AirHelp is the Top Missed Connection Compensation Service in the World

Check your compensation

It’s quick and easy to see if you’re eligible for any flight you’ve taken in the last five years.


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How it works

It’s simple. Submit your flight details online, or via the AirHelp mobile app, to start your claim for missed connection compensation. Sit back, relax and we do the rest.

Check the eligibility of your missed connection claim

First, we check your flight details to see if your missed connection qualifies. We look at factors like the weather and technical issues to determine if, and how much, you could qualify for in compensation.

Air Passenger Law

We enforce your right to compensation from the airline

Next, you give us the OK to fight on your behalf, and we legally represent you in your case against the airline. Some claims are very quick, and we send you updates throughout the process.


You get paid for your flight disruption

Lastly, and most importantly, you get paid. We appreciate speed matters, so AirHelp offers several payment methods to receive your compensation claim, and setting up your account is simple.

Why use AirHelp?

Trusted, Legal Industry Experts

Trusted, Legal Industry Experts

98% Success Rate in Court

98% Success Rate in Court

No Win, No Fee

No Win, No Fee

With AirHelp, it’s simple.

Submit your flight details, receive updates, get paid for your flight delay.

Our team of trusted, industry experts simplify the compensation claims process for air passengers who have experienced flight delays by taking legal action on their behalf in order to get the highest compensation amount they are entitled to.

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AirHelp vs Doing it yourself


AirHelp has done this for over two million passengers. Our team knows the law inside-and-out, and how to navigate the legal process of claiming compensation to get you the money you deserve. That’s precious time you don’t have to waste going back-and-forth with the airline, or having to go to a small claims court to make your case.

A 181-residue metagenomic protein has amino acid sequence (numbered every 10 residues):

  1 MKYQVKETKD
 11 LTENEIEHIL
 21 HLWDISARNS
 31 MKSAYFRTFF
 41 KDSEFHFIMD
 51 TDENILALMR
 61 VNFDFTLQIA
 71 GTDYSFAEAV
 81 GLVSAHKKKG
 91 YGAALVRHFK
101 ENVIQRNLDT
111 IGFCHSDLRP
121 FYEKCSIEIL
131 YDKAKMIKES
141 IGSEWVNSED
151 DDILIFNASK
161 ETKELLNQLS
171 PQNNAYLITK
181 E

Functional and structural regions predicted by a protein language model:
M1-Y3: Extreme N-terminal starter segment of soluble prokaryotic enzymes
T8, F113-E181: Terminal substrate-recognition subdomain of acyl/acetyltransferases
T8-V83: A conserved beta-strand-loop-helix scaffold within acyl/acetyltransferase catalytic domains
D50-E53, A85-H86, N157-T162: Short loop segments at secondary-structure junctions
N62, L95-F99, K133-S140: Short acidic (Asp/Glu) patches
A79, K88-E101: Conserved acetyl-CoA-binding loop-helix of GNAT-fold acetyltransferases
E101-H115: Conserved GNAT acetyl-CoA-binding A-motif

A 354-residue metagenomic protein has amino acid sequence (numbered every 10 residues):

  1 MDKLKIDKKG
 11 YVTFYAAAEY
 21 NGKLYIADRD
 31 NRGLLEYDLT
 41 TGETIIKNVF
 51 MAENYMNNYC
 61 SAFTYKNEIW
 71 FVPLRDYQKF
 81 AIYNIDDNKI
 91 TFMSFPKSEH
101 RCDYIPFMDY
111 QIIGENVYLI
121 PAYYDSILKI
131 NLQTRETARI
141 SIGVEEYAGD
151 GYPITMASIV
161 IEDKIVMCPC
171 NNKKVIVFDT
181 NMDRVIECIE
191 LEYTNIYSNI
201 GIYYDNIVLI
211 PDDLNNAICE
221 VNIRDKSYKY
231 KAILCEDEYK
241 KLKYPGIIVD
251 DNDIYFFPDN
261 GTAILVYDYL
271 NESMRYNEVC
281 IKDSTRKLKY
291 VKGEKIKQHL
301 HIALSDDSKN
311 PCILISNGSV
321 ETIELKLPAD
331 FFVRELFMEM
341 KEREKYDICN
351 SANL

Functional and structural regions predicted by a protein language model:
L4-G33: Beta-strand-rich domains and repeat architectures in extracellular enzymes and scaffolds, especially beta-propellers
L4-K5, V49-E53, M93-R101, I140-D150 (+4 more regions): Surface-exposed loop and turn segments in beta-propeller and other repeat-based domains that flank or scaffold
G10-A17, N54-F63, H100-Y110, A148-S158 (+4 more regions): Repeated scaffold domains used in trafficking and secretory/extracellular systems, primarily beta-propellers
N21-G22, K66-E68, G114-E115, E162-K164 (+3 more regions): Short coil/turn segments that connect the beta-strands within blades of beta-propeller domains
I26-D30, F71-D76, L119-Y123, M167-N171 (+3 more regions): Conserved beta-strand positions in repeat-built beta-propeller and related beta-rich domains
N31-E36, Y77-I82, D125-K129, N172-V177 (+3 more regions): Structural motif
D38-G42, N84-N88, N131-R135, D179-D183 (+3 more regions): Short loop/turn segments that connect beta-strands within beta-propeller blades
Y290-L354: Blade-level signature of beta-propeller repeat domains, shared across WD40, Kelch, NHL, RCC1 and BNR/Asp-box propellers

Doing it yourself

Airlines would rather give you a voucher to quiet your missed connection compensation letter than give you the money you deserve, so more often than not they will deny your initial claim, or they may ignore your claim request entirely. Either way, the burden of time and navigating the complex legal system is placed on you.

Missed Connection Compensation

  1. What are your rights when you miss your connecting flight?
  2. What if you have a multi-flight trip?
  3. What are ‘extraordinary circumstances'?
  4. And finally...
  5. More useful information about air travel disruption
  6. How to claim your missed connection compensation with major UK airlines
  • What are your rights when you miss your connecting flight?

    Your rights when you’ve missed a connection depend a lot on the airline carrier, what country or region the airline is flying from and in what country the airline is based.

    If you flight is within Europe, you may be able to seek up to €600 in compensation under a formal stipulation by the European Union, called EC261. This law states that passengers must be financially compensated if their flight is delayed, cancelled or overbooked for more than three hours.